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View Full Version : Emco Unimat SL 1000:- No guts



BIGRR
09-11-2014, 09:14 AM
Hi (from down under),

I was given the above hobby lathe. I consider in very good order.

I did a fitting and machining trade 1964.

What I would like to know is should this lathe drill a 1/8" hole in mild steel OR has the electric motor failed.
It took me about 10 minutes and the (brand new) drill bit only drilled the hole about 3/16" deep. I pulled the bar out of the chuck and finished the hole through the center of the bar with a portable drill in the vice.

I stripped the motor for inspection and it appeared brand new?!

I have read countless posts on the internet regards SL 1000 having "No guts", however I would have thought with a new drill bit and a gentle feed that it should have been achievable (although near its limit).

Thanks

Robert

PS Hope I have posted this question in the correct place. :)

flylo
09-11-2014, 11:18 AM
Welcome to the forum! I have one with the later plastic moter & it does fine for it's size. I keep it in the house for small jobs. Looks easy to replace with a bigger motor. Good luck!

mars-red
09-11-2014, 11:42 AM
I've never used one, but the SL1000 appears to have stepped pulleys going directly from the motor to the spindle. If you ran it through a countershaft to really gear it down, I'm sure that would make a big difference. Even my delicate little watchmaker's lathe will drill 1/8" through steel with the speed stepped down through a countershaft. It's not really the reduction in speed that will help you, but the increase in torque.

Paul Alciatore
09-11-2014, 12:50 PM
Been using a Unimat for close to 50 years and it should have no trouble drilling holes up to 1/4" in mild steel, aluminum, brass, plastic, etc. None at all. 3/8" may need a bit of technique, not much, just a bit. I have no hesitation to drill 1/2" in steel, but technique will be a lot more important. Never tried any larger ones on it.

Check your drill bit. "New" does not mean sharp.

Check your belts. They may be old or too large. They should be a nice stretch fit on the pulleys. At 1/8" you should be going fairly fast. And do use some cutting fluid or oil.

Is your motor stalling? You should be able to tell from the sound of the motor. If it is stalling with a sharp, 1/8" bit, then something IS wrong with it. Is it the original? Mine has brushes: check them. Perhaps you need new brushes.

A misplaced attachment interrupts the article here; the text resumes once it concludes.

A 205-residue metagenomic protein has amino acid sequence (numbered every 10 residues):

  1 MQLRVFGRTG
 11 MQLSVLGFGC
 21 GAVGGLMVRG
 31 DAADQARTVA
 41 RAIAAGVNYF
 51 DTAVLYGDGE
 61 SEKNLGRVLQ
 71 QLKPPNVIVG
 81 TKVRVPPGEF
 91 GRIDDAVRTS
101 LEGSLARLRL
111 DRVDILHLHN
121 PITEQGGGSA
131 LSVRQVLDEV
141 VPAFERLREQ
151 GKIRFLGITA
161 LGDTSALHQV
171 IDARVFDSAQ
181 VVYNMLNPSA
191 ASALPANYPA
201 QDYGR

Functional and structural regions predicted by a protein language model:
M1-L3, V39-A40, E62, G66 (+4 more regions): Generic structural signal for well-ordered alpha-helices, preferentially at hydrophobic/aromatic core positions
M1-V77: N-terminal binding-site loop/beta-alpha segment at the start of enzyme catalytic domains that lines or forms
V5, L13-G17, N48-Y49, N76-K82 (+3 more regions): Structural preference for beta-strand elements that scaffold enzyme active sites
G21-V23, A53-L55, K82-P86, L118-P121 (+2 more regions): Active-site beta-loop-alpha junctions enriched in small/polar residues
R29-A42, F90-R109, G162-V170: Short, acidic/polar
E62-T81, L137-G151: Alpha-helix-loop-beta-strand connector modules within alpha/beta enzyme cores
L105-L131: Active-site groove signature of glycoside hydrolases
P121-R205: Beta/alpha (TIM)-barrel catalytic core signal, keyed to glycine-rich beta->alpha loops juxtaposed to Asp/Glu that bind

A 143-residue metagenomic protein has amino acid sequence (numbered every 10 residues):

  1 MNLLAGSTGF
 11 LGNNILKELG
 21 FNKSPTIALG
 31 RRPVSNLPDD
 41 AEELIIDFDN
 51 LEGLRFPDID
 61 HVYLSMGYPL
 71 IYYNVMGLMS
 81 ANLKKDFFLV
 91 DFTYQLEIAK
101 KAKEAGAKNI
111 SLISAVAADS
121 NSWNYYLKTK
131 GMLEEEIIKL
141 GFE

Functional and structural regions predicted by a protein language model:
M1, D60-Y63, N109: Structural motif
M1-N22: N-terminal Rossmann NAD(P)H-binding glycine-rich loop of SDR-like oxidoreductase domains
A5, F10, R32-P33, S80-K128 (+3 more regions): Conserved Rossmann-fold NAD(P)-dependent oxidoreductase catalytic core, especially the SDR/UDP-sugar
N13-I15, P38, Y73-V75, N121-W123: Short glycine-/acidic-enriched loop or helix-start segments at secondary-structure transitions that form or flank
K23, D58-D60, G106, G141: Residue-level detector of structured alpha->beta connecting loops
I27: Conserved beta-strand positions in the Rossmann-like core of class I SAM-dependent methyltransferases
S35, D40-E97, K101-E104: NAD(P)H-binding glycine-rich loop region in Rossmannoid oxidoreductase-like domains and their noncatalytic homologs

Paul Alciatore
09-11-2014, 12:58 PM
The Unimat is always run "geared down". You can find the appropriate speeds for different diameters in the manual, which you can find here:

https://groups.yahoo.com/neo/groups/UNIMAT/files/Unimat%203%20manual/

And yes, this machine does require a bit more attention to using the proper speed than a 1 or 2 HP drill press.



I've never used one, but the SL1000 appears to have stepped pulleys going directly from the motor to the spindle. If you ran it through a countershaft to really gear it down, I'm sure that would make a big difference. Even my delicate little watchmaker's lathe will drill 1/8" through steel with the speed stepped down through a countershaft. It's not really the reduction in speed that will help you, but the increase in torque.

ahidley
09-11-2014, 01:34 PM
You are spinning the chuck in the correct direction. ?

mikem
09-11-2014, 02:15 PM
Ahidley--good question!

JCHannum
09-11-2014, 03:03 PM
Ditto Ahidley's question. Unless you actually stalled the spindle, you have some other problem. If the spindle stalled, check the belt, these used a drive belt which is difficult to locate for replacement. Often O-rings are substituted with less than satisfactory results. If the motor stalled, it is the problem, but should be capable of the task.

Frank Ford
09-11-2014, 03:36 PM
Eh, could it be the drill bit? I've run into some new super-cheap ones that didn't have any relief at all, and simply didn't work. My life improved a fair bit once I discovered split point drills and jettisoned my old ones.

flylo
09-11-2014, 05:24 PM
Not a left handed drill bit by chance? I do have a set.

loose nut
09-11-2014, 07:06 PM
Unimat belts stretch or age over time and tend to expand out from the pulleys (sometimes they flip off the pulleys) at higher speeds so they probably are slipping if they do so.

Paul Alciatore
09-11-2014, 09:31 PM
The Unimat design does not have any provision for reverse. Unless a reversible motor has been substituted for the OEM one, he is going in the correct direction.

Assuming the steel was not hardened, check (in order):

0. spindle speed (2,000 to 4,000 for 1/8" in mild steel)